You missed the birth of Dhritaraashtra, Paandu and Vidhur... the way I like to translate that story is: Vyasa after writing the long tale, midway turned very horny and wanted to leave his mark in the tale he was writing (what today programmers call Easter eggs) so he brought the story to a stalemate where Satyavati would call him to seed the princesses. And lo behold, Vyasa uses 'divya dhrishti' to impregnate them! And depending on how their faces contorted mid-coitus or mid-orgasm, the child bore those characteristics... But his abstinence had made him so horny that he even took the daasi that came his way after the two princesses.

    (ok, ok... apologies to all devout hindus, but somehow i really can't help but laugh)

    ReplyDelete
  20. Anonymous: that's a very profound comment, especially the first line. Who knows why any of us ever does anything? I write a post because it was ordained by Brahma a million years ago that I must. Likewise, you comment because it is in your destiny to do so. Neither of us is a creature of free will, we're just amoeba floating about a meaningless universe, much as our slimy ancestors once did in the primordial pools of life (oops sorry, that's the Darwin version, not the Vedic one!)

    ReplyDelete
  21. Mythology is the word. To take it literally to poke fun at Hinduism is a bit sick, don't you think? Anyway, try doing this with stories connected to other religions and let's watch the fun

    ReplyDelete
  22. To an extent poking fun at Hindusim while may not be sick is also not very healthy. I agree that Hindusim as a religion is tolerant and all encompassing still there is no need to stretch the creative licence very far.

    Of course the post is good fun , but it also reminds us that the very fact that Hindusim can enjoy jokes on its behalf makes it a great religion. Not for a minute am I commenting on the merits of religions , just mentioning the tolerance exhibited by different religions.

    Also since most religions are governed by their clergy , Hinduism :{while having its shares of Pandas} is not dependent on its religious mores on them.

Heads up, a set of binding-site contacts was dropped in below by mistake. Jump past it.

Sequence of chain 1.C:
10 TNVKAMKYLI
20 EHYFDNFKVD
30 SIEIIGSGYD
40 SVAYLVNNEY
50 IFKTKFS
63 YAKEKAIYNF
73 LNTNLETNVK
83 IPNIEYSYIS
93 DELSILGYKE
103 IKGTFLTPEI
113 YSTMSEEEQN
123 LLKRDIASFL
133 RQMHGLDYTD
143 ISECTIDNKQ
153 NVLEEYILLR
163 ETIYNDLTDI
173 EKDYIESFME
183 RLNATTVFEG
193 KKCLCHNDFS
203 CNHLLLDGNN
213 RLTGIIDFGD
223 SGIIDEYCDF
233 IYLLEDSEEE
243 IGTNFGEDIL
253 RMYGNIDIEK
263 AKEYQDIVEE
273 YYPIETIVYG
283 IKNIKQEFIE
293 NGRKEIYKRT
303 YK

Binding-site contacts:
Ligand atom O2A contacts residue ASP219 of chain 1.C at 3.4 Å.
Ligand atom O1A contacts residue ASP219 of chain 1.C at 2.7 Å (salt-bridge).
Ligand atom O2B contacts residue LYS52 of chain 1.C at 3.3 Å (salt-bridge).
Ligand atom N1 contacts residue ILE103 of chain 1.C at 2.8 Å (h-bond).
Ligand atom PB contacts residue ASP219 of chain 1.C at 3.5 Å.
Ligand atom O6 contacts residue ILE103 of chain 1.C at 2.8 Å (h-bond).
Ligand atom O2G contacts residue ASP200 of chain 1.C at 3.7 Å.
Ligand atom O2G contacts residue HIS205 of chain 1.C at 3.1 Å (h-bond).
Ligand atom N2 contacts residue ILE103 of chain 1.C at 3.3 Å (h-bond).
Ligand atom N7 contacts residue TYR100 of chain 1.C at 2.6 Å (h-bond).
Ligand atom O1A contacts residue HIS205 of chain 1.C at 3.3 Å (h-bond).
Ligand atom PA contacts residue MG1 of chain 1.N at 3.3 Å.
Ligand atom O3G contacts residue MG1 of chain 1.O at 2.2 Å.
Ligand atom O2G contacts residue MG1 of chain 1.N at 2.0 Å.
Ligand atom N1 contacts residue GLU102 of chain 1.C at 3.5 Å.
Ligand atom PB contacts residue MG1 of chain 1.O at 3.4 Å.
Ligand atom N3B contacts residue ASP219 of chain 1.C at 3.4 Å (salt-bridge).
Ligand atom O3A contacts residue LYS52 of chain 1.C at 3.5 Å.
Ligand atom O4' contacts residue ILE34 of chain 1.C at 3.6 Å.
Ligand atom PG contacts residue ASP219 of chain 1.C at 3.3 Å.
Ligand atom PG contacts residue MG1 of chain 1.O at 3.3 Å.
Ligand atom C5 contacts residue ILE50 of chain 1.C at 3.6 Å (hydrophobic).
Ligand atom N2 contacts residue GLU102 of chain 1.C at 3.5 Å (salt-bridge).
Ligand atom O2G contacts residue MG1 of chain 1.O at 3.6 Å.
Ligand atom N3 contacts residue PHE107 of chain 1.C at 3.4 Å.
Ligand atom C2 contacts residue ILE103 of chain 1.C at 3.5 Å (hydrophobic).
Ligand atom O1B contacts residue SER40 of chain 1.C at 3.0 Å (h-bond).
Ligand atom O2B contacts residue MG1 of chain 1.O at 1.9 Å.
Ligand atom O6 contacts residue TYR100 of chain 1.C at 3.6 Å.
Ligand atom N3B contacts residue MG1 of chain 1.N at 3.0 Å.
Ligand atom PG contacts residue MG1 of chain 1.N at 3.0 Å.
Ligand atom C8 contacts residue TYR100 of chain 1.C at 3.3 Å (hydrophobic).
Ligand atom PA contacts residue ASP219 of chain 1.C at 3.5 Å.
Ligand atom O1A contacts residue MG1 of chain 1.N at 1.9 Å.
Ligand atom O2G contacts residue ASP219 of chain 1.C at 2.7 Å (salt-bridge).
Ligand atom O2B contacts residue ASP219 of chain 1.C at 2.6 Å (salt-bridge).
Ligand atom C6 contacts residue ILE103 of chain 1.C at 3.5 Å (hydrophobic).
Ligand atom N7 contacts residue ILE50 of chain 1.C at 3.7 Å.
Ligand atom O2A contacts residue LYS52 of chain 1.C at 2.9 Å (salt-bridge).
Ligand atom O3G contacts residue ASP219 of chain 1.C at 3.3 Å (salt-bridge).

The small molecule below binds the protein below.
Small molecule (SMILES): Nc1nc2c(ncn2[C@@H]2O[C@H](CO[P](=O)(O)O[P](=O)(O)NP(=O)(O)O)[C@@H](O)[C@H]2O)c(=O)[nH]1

ReplyDelete
  23. u know wht I love abt being a hindu? we can really trip on our gods and nobody issues any fatwas on us...loving it..

    40 days? thts nothing...whts so great abt continous sex for so many days? I havent had sex for close to 2 years...beat that! :)

    ReplyDelete
  24. According to Mahabharata (the way I know it), Vedvyas was a really ugly person. Therefore the queens Ambika et all sent their maid who was so awestruck by the sage bore Vidur, the wise. The queens on the other hand turned pale (giving birth to Pandu, as in pale skinned) and shut eyes (giving birth to Drithrashtra the blind.

    Equally notaworthy has been the story of Shikhandi, with the interpretation by Ruth Vanitha and Saleem Kidwai's in their Same Sex Love in India.

    ReplyDelete
  25. There is a book " A Jewel in the lotus". This book explores a lot fascinating trivia about gods and their escapades. I had read it long time ago in my college and was so popular that it was reduced to bits. If u guys really love reading astonishing births..., i would definetly recommend it. If someone can find an e-book version of the book just post it over here.

    ReplyDelete
  26. Well, this is mythology. Hinduism allows it's creative writers of 2,000 years ago to use religious icons to as symbols in their stories.

    This is completely different from Hindu spirituality, where clear connection with Brohmo (God) is established. Hinduism (& indic faiths) is the only religion to have established this.

    Later religions like Xtianity and Islam had their mythologies too, perhaps not as elaborate as the earlier Greeks & Hindus.

    For. e.g., the whole Koran is nothing but a glorified (& poor peice) of mythology. The problem is, unlike Hinduism, these faiths have no spirituality at all.

    Just proclamations to mass murder and live in a society of paleolithic troglodytes.

    ReplyDelete
  27. Secular Hindoos risk losing their good Karma in one birth. Crude sexuality, whether in word, thought or deed, is equivalent to cow killing.

    ReplyDelete
  28. Quoting: You mean Vidura? Ya well, those are entertaining too (Vyasa servicing three women, one of whom turns pale, the other closes her eyes and so on) but at least they involve normal sex and straightforward birthing processes..

    Well the Chopras' version doesnt really convey that Vyasa 'Services' the widows and their made. There is not even a remote reference to sex. Vyasa is shown looking at the queens/maid in the eye.
    I found the episode really amazing The fact that people were so cool about having children outside of marriage. Or could it be possible that people in those times were so technologically advanced that used IVF techniques?

    ReplyDelete
  29. you do know that in Hinduism, all of the "different Gods" and goddesses are aspects of one divinity (Brahman) in different forms. So people, don't take the stories LITERALLY, please.

    ReplyDelete